Bex1, a novel interactor of the p75 neurotrophin receptor, links neurotrophin signaling to the cell cycle.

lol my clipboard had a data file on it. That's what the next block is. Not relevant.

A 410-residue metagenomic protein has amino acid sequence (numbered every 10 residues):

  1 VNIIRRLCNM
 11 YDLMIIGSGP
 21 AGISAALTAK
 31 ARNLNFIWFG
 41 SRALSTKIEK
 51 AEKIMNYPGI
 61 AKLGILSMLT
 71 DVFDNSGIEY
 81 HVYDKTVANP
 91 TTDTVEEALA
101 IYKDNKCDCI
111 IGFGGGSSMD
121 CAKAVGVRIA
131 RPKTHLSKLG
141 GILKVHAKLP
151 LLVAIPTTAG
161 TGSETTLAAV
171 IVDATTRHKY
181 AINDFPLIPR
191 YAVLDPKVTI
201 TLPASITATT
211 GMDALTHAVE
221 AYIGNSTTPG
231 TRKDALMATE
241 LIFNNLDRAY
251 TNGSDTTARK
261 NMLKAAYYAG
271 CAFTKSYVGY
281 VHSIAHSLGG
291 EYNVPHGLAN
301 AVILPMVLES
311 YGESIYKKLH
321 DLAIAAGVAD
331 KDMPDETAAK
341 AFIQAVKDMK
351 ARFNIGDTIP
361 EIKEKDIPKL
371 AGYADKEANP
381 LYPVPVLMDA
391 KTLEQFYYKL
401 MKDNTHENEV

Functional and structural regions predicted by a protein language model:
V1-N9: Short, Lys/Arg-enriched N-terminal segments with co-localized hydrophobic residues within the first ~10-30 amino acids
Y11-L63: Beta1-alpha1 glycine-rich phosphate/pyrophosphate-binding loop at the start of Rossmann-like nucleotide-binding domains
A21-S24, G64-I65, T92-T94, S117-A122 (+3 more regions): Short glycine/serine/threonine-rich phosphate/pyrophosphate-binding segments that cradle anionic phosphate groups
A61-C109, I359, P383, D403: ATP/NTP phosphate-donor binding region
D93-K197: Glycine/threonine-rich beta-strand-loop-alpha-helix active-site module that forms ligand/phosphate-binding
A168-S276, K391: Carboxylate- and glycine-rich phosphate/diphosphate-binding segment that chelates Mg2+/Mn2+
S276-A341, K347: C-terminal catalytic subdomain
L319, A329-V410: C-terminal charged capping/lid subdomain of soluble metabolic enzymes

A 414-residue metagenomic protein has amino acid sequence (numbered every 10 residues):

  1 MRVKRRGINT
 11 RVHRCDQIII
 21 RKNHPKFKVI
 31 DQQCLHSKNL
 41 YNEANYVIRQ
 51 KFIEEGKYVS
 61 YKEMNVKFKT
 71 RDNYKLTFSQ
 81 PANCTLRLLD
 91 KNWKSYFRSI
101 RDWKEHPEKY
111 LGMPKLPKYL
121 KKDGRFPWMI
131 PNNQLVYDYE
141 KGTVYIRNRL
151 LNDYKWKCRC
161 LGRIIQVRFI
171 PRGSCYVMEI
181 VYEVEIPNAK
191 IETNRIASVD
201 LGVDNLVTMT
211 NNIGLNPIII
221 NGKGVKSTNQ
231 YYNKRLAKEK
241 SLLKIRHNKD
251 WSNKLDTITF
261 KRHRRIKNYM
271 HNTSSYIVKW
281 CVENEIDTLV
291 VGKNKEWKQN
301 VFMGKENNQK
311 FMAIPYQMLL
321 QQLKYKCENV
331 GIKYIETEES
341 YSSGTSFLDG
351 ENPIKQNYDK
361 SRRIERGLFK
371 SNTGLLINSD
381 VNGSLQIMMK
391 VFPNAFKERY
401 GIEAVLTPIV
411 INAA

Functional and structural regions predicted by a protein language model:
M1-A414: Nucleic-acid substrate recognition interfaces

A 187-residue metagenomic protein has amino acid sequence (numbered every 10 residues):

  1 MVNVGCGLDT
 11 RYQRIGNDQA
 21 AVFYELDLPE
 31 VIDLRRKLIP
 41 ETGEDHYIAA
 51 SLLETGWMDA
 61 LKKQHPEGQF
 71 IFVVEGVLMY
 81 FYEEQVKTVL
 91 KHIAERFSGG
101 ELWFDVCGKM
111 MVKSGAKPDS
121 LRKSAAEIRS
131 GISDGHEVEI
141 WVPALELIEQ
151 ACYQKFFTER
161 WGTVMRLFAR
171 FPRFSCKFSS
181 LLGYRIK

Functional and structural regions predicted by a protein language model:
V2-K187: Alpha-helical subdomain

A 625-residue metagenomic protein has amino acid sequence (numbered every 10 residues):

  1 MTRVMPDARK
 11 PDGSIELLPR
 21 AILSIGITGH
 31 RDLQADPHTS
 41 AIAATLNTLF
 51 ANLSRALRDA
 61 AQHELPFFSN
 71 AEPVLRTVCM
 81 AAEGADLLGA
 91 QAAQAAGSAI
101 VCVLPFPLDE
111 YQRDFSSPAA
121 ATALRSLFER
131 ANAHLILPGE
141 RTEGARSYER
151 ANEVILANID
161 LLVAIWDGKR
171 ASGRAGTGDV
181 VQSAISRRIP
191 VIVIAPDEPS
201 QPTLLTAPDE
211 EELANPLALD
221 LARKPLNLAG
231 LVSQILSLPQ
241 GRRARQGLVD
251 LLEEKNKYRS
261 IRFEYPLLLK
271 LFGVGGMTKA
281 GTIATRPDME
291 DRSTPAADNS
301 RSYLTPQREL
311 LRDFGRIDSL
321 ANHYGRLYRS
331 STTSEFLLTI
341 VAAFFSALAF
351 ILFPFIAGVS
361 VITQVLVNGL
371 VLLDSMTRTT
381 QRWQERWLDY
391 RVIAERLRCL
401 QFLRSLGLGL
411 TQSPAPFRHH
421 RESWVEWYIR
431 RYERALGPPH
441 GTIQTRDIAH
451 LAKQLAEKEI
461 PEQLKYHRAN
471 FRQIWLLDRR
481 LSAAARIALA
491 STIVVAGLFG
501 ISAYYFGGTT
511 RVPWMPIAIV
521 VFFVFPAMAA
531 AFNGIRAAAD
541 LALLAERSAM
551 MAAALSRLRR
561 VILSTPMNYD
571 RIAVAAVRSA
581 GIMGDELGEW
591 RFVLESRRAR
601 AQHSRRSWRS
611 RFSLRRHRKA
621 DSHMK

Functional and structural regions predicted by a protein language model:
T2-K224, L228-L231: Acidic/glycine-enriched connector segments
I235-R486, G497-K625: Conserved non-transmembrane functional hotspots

A screening for intracellular interactors of the p75 neurotrophin receptor (p75NTR) identified brain-expressed X-linked 1 (Bex1), a small adaptor-like protein of unknown function. Bex1 levels oscillated during the cell cycle, and preventing the normal cycling and downregulation of Bex1 in PC12 cells sustained cell proliferation under conditions of growth arrest, and inhibited neuronal differentiation in response to nerve growth factor (NGF). Neuronal differentiation of precursors isolated from the brain subventricular zone was also reduced by ectopic Bex1. In PC12 cells, Bex1 overexpression inhibited the induction of NF-kappaB activity by NGF without affecting activation of Erk1/2 and AKT, while Bex1 knockdown accelerated neuronal differentiation and potentiated NF-kappaB activity in response to NGF. Bex1 competed with RIP2 for binding to the p75NTR intracellular domain, and elevating RIP2 levels restored the ability of cells overexpressing Bex1 to differentiate in response to NGF. Together, these data establish Bex1 as a novel link between neurotrophin signaling, the cell cycle, and neuronal differentiation, and suggest that Bex1 may function by coordinating internal cellular states with the ability of cells to respond to external signals.